Top Mobile mayoral candidates talk tourism concerns at hospitality forum

Mayor Sandy Stimpson and Former Mayor Sam Jones. (WALA)


The two leading candidates in the race for Mobile mayor addressed a number of hot button topics Thursday, August 10.

The event was sponsored by the Alabama Restaurant and Hospitality Association, with about a hundred different local restaurant owners and hotel managers gathered to hear what former Mayor Sam Jones and incumbent, Mayor Sandy Stimpson, had to say about several issues concerning tourism and the local economy.

They spoke separately, but addressed the same pressing concerns in the city, like GulfQuest and the outdated Civic Center.

Built back in the 1960s, the Mobile Civic Center remains a concern hanging over the head of local restaurant and hotel owners, who depend on a strong economy and tourism to keep their businesses booming.

Mayor Stimpson said it’s a tough issue, because Mardi Gras associations depend on the facility for their annual balls.

"There was concern, and I created that concern, about taking the civic center down. But, a change of thought is that when people go to look at that property, it’s a very emotional asset that the city owns. Because of all the parties of Mardi Gras, so if anything is going to go in its place, we have to take care of all the Mardi Gras functions that we have to have. The city right now and does not have the money to go do anything until we pay some more debt down," said Stimpson. "So we’ve got to figure out what we will do long term at the Civic Center, but we don’t have that plan right now."

In contrast, Jones said, when he was in office, he had found the means to make renovation possible.

"We found a way that it could be financed and we wouldn’t have to pay for it, so we worked on that for about three years, and unfortunately I wasn’t there in the fourth year, so we didn’t do much with that… it was a complete renovation of the building, inside and out, and actually adding some amenities to the building, and adding three levels of parking… So it can be done," said Jones.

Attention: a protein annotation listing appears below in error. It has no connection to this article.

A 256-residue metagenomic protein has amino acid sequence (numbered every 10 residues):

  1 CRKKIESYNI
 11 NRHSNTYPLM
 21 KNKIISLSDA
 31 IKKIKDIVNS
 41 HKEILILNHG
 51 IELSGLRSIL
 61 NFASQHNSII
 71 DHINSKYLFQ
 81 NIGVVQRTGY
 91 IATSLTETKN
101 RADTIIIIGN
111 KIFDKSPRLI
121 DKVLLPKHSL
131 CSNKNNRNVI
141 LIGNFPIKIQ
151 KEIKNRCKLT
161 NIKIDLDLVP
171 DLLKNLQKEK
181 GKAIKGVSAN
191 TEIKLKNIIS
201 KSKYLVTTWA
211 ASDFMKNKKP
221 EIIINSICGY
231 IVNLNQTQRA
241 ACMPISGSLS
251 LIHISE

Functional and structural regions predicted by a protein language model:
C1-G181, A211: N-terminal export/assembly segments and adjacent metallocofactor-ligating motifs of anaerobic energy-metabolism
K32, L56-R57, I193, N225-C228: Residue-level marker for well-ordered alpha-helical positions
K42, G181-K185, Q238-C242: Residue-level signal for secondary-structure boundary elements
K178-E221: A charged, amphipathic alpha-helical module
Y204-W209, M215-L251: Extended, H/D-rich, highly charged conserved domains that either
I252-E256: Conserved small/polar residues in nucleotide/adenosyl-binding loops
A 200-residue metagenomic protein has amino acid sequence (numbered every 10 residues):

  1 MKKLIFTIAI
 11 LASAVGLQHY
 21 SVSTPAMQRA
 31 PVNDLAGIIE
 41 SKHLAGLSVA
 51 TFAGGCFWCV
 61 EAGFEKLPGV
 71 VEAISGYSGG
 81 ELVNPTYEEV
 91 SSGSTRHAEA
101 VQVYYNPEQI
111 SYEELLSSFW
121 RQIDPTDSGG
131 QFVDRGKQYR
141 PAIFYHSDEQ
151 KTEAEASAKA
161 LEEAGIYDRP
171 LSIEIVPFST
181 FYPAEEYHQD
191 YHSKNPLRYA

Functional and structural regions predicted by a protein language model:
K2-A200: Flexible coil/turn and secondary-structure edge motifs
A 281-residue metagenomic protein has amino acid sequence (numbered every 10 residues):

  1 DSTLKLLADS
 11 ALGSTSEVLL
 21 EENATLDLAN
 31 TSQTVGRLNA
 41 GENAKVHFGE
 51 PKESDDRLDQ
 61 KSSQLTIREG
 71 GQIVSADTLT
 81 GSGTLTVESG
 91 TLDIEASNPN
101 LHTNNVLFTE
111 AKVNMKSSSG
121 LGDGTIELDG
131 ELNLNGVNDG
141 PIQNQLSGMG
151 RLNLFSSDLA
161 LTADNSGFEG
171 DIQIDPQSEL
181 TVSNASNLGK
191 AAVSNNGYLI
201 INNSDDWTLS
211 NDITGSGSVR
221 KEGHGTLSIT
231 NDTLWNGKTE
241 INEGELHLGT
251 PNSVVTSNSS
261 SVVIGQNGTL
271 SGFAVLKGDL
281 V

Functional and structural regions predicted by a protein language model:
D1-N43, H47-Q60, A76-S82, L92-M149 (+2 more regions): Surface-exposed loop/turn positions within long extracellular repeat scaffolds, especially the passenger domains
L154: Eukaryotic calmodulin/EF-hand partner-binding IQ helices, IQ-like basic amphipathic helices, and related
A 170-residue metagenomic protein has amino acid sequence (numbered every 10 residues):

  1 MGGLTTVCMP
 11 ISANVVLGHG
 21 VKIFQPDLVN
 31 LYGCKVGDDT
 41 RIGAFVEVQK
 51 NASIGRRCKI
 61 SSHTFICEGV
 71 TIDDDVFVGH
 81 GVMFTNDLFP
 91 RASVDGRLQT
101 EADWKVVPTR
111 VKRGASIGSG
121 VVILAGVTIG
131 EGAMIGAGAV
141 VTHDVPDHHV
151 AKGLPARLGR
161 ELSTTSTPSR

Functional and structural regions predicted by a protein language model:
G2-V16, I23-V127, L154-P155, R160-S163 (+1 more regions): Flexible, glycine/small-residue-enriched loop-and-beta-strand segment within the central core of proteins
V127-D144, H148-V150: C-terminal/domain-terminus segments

Another pressing topic for Thursday’s crowd, the GulfQuest Maritime Museum.

Jones blames bad management in the facility’s early stages for GulfQuest’s lack of success.

"The problem was is that, when they got to the point of operations, in my judgment, the estimates on people who would come were really very, very optimistic. I think that the operational plan was not very good," said Jones. "I think that it can still be successful."

Jones said he thinks more promotional dollars should be spent on the tourism assets the city currently has, and more attractions should be built, a comment Stimpson rebutted.

"I was amused when Mayor Jones said that we needed more attractions downtown, he built one about $60 million worth, and nobody went. Right? Mobilians did not support it, and you know why you didn’t support it, because you were sick and tired of the cost increases, the delays, and how long it took. So I would say, ‘mayor if you hadn’t have spent the $60 million there, you could’ve had money to spend elsewhere, and we could have more attractions downtown,’" said Stimpson.

However, Stimpson didn’t offer any solutions to fixing the problem at hand with the failing museum.

Another issue discussed was the proposed I-10 bridge over Mobile Bay. Stimpson admitted there is still no funding set aside for the bridge to be built, but that he has a commitment from the governor to make the project a priority.

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